• I had a new character sharing POV with my MC, but I didn’t know anything about his personality and motivation when I started writing. I didn’t discover it until halfway through the first draft, and the revelation, when it came, required the addition of a subplot that wasn’t in the outline.  (PS – I didn’t know it then, but that unplanned sub-plot ended up being crucial for Book 3.)
  • One of my very favorite scenes in the book (involving a garbage chute and a fire ladder) is an event that was never planned.
  • The climactic action scene was plotted out right before I needed to write it – at a restaurant in the Pocono Mountains during a ski trip. “Listen everybody,” I said, commandeering all the forks and knives and a few condiments to make a diagram on the table. “I need to know how these people can fight this creature in this confined space. And since there’s an exit right over here, why don’t they just run away instead?” My husband and daughters were nonplussed by this demand. My daughter’s friend looked kind of surprised, but also vindicated – as if she suspected all along that Gabbey’s writer mom was a nutjob.

Overall, I think the writing of The Inquisitor’s Mark was one of my most intense writing experiences yet. It was fun to look back at how I experienced it at the time, to remember all the really neat things that were never in the original plan for that book.

I hope readers enjoy the finished product!

Dorian & Sloane

Two new characters in THE INQUISITOR’S MARK — Dorian Ambrose and Sloane Dulac. (Character sketches by Rachel Gillespie)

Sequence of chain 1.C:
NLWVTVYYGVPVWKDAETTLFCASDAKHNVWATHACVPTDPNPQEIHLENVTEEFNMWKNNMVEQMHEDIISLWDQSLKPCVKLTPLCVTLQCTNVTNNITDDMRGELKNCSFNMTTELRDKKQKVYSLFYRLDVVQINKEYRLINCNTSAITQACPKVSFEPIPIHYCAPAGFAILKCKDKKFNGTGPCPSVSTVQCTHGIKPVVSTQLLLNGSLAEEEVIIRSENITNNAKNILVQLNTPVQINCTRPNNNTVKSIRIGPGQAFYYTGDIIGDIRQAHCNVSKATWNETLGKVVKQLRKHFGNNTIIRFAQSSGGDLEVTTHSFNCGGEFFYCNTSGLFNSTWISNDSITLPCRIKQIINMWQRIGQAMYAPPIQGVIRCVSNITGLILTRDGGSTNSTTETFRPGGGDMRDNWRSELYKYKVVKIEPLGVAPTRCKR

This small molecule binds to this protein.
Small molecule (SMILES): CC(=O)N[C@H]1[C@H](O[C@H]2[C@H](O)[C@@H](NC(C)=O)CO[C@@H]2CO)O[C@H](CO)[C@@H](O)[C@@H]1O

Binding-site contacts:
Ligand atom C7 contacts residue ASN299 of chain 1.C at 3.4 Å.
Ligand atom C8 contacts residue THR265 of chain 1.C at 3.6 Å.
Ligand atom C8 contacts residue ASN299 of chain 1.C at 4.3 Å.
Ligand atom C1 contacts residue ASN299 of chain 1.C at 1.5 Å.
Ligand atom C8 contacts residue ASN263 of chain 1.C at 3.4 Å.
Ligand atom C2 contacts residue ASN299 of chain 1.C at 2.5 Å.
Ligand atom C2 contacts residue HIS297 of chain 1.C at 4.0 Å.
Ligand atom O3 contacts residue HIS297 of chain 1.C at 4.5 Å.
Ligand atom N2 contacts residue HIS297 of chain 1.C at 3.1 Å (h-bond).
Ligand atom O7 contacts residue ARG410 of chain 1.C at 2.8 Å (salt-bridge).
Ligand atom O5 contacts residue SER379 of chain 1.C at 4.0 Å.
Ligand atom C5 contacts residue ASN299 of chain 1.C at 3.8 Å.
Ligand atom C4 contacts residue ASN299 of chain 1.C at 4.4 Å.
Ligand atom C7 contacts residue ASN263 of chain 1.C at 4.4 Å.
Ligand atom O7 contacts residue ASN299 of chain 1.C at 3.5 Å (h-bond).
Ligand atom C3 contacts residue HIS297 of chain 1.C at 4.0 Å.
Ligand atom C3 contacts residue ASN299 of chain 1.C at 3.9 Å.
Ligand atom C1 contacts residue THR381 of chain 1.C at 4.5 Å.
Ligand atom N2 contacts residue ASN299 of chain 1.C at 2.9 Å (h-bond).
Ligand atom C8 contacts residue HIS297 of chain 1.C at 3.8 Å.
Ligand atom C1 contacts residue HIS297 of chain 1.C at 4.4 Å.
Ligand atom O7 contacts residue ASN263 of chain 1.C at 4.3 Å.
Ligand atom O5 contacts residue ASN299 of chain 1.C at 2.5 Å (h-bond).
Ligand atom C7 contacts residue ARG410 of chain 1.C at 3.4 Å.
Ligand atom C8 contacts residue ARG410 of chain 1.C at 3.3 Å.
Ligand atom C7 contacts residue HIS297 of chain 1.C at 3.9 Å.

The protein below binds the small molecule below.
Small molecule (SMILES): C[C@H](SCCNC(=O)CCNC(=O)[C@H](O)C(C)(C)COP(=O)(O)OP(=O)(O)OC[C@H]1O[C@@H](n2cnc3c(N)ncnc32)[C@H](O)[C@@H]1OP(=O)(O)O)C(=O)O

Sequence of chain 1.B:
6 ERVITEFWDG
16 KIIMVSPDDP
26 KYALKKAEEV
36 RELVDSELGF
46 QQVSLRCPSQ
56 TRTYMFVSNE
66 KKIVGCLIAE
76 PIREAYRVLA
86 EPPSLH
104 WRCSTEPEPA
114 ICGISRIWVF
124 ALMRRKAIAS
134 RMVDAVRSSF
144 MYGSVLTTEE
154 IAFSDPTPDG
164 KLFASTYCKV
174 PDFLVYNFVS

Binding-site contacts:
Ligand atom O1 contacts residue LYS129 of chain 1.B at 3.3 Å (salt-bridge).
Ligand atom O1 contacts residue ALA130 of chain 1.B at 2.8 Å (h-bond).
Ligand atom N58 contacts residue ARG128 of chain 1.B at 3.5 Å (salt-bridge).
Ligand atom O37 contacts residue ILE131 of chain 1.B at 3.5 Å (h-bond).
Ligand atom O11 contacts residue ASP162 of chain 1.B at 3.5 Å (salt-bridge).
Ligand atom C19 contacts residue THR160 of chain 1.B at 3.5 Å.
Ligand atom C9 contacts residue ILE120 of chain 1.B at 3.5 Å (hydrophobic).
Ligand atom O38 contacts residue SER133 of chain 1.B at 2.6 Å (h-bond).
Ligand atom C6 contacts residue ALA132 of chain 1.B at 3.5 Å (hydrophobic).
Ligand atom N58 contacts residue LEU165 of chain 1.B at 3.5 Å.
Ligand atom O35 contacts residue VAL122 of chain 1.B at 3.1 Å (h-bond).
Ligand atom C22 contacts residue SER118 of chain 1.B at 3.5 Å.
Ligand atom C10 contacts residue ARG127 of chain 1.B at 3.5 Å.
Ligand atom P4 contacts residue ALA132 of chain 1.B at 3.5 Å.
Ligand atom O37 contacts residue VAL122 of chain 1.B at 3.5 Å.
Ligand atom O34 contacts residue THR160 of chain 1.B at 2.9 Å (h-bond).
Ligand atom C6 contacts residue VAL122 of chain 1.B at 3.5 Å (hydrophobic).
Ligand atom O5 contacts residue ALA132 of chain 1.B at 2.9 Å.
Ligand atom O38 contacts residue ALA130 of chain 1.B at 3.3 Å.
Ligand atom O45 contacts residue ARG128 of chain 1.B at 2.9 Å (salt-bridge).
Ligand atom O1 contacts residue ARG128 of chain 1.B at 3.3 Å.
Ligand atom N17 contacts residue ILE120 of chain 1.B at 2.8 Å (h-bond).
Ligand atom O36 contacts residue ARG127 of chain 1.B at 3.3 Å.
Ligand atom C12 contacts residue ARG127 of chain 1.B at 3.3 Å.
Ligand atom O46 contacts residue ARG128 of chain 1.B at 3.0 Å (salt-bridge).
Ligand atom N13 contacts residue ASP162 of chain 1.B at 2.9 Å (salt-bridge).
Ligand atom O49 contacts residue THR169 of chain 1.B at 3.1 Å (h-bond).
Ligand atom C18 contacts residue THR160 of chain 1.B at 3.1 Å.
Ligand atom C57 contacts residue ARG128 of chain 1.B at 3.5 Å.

• Next Monday, school starts for my children and for my former teaching colleagues, but not for me. This is the first time I haven’t started school in the fall since I was a kindergartner. To distract me from this major life change, my husband suggested I do something I wouldn’t normally be able to do, and I said, “Yes!” (I’ll tell you about it next week.)
G&G 2014

Both my daughters will be in high school this year. How did that happen?

  • Don’t forget the Back 2 School YA Giveaway. One winner gets ALL 8 books. CLICK HERE.
  • When I wrote about outlining with the Snowflake Method last week, I was surprised how many die-hard pantsters responded. I’m a pantster at heart, too. Outlining is more like an exploration of an idea, to see whether or not I really want to write it. I learned something important, though. Step 1 was to write a one-sentence summary of the book. I couldn’t find a way to make my main character the subject of the sentence without having it sound passive. I suddenly realized: I chose the wrong main character for the story!!! This is someone else’s story — and I need to re-envision the whole project!
  • On the subject of being a hopeless pantster, I’d like to share with you a favorite line I wrote for BRANEWORLD last week:

Regrettably, the only viable plan would require using her favorite human as bait.

What I love about the line is this: I have no idea what the plan is! Bwa-ha-ha-ha! (I hope the details are shared with me soon …)

  • One of the vice presidents of my husband’s company bought 5 copies of The Eighth Day, which he then gave to his son and his nieces and nephews. (Wasn’t that a nice thing for him to do?) Last week, his son went into school to take Accelerated Reading tests for his summer reading credit and discovered The Eighth Day was one of the AR tests available. Awesome! And he passed. Even better!
  • And for my final bullet point: A reader sent me fan art. Fan art! Is that not the most awesome thing ever?
Eighth Day fan art by Kat

Jax, Evangeline, and Riley ~ by Kat